iChat is the built in instant messaging app that is bundled with OS X Lion. It has been bundled with the Mac operating system for a long time. The new Messages app will change that in OS X Mountain Lion.
SMS, Messages, iMessages.
To consider the history you have to look at the evolution of the messaging app bundled with iOS. It has evolved, first a name change from SMS to Messages, and then the addition of a built in iOS device to iOS device communication service iMessages.
Anyone would have asked, why can’t they add iMessages to iChat? Or, why don’t they put iChat on the iPhone. The question is answered, and if ever so subltly by the name: Messages – isn’t that the name of the app on iOS devices?
What it is
Mac keeps the conversation going. Messages does everything iChat does, and so much more. For starters, it comes with iMessage. And just like iMessage in iOS, it lets you send unlimited messages to anyone on a Mac or an iPhone, iPad, or iPod touch running iOS 5.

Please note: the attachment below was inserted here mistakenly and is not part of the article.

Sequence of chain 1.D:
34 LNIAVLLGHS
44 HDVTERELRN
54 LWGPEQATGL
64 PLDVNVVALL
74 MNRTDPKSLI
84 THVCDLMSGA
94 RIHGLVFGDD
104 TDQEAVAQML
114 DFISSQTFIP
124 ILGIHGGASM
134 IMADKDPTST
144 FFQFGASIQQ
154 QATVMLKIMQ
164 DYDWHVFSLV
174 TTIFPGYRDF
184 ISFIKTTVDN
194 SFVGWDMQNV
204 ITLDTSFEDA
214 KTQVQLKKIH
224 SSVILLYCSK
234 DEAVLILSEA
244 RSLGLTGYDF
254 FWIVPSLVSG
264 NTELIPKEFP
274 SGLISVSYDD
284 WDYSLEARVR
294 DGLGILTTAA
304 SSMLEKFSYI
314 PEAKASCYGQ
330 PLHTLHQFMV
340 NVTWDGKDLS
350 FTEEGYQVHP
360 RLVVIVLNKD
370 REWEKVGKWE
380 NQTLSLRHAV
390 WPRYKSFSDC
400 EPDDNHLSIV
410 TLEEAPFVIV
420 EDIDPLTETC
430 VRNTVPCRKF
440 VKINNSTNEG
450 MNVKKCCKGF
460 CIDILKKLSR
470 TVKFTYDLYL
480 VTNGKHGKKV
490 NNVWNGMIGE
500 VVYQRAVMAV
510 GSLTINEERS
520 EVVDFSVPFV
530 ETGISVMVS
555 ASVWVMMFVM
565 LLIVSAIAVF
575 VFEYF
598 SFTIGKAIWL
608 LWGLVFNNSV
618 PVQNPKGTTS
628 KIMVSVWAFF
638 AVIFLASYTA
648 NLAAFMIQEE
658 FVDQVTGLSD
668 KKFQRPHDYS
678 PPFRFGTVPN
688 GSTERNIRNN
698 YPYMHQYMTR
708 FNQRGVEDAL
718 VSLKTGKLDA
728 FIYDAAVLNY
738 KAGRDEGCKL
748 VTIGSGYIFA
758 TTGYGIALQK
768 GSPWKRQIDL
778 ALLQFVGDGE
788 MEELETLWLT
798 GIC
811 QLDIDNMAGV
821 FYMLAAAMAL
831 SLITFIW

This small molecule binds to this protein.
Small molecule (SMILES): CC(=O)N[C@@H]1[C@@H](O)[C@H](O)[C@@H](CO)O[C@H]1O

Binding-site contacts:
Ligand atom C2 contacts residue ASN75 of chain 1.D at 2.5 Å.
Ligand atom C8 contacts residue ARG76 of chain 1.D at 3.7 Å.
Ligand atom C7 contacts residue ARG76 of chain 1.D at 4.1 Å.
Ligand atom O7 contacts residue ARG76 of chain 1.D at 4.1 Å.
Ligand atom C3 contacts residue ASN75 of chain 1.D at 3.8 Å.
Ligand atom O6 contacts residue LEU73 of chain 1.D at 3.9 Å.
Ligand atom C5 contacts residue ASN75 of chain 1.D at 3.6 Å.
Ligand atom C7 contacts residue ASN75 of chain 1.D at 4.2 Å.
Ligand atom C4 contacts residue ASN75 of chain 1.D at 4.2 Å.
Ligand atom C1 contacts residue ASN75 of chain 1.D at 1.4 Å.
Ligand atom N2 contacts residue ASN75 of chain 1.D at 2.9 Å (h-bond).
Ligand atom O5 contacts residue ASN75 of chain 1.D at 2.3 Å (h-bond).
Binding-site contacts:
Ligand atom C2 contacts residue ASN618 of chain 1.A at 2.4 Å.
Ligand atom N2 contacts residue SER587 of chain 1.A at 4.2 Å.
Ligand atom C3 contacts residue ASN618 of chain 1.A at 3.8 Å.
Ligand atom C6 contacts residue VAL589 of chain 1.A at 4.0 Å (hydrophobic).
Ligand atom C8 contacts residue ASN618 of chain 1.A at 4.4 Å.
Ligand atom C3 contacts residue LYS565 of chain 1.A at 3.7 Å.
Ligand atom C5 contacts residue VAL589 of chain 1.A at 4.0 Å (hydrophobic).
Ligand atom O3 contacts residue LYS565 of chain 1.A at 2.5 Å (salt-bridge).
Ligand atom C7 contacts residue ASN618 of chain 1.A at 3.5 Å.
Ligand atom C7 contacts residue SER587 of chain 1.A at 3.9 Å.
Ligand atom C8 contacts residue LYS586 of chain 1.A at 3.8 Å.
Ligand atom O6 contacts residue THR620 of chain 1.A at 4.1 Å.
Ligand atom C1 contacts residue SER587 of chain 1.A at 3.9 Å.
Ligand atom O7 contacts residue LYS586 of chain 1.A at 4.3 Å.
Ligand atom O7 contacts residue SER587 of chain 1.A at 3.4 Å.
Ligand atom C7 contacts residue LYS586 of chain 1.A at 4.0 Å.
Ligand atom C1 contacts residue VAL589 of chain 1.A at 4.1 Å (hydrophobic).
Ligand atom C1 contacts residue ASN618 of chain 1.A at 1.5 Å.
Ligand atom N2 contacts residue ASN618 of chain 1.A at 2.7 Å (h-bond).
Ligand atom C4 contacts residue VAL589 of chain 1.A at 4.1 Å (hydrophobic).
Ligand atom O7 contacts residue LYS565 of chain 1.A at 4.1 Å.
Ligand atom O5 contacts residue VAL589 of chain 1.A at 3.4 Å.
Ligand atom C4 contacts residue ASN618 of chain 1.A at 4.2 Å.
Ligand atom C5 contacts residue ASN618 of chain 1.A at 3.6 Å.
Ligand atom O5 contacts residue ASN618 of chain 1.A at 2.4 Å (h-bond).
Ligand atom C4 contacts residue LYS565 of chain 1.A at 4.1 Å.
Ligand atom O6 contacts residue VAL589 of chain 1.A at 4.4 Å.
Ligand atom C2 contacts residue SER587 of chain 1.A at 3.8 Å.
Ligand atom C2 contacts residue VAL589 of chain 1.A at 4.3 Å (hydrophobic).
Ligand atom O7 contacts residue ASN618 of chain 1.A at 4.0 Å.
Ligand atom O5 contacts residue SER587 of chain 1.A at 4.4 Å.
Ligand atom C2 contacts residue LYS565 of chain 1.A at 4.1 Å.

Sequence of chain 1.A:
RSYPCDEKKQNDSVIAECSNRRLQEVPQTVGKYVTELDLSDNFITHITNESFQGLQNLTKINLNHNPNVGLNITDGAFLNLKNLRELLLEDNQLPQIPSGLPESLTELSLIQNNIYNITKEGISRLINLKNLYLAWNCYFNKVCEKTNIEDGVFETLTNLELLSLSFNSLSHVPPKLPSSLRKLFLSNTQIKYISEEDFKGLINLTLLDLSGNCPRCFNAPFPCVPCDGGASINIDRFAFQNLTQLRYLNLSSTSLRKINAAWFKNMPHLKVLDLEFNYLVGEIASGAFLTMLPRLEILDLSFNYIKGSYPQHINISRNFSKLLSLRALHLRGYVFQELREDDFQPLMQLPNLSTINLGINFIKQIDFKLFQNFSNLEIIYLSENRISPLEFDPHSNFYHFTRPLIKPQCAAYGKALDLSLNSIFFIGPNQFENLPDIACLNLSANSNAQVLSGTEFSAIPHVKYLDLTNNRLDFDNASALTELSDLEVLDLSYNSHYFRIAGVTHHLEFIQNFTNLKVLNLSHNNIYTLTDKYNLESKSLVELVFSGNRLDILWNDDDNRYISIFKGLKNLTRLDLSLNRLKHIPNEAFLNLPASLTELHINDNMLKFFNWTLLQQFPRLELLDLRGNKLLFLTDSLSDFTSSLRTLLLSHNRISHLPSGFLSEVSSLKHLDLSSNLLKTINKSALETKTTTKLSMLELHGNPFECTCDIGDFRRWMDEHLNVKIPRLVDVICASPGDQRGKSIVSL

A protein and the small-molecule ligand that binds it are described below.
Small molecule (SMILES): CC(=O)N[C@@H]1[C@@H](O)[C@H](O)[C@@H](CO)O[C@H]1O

It works pretty seemlessly with the OS. It logs you in to your accounts you already have set up, and pulls your address book contacts, so that you know who is available via iMessages.
Send photos, videos, documents, and contacts — even send messages to a group. You can see when your message has been delivered and when someone’s typing a reply. Turn on read receipts, and they’ll see when you’ve read a message. With end-to-end encryption, your messages stay safe and private.
Why it’s good
I’ve been a long time Google Voice user. One of the main things I loved about Google Voice was that it allowed me to send and recieve text messages at my desktop.
And you can start a conversation on your Mac and pick it up on your iPhone, iPad, or iPod touch. So nothing is left unsaid.
When I found out about Messages it was the first thing I downloaded. It’s slick, and it’s fun. There are still a few bugs, but that’s why Apple called it beta.
If you’re an iChat user, and you have lots of friends with iMessages. This is going to be one of your favorite new features.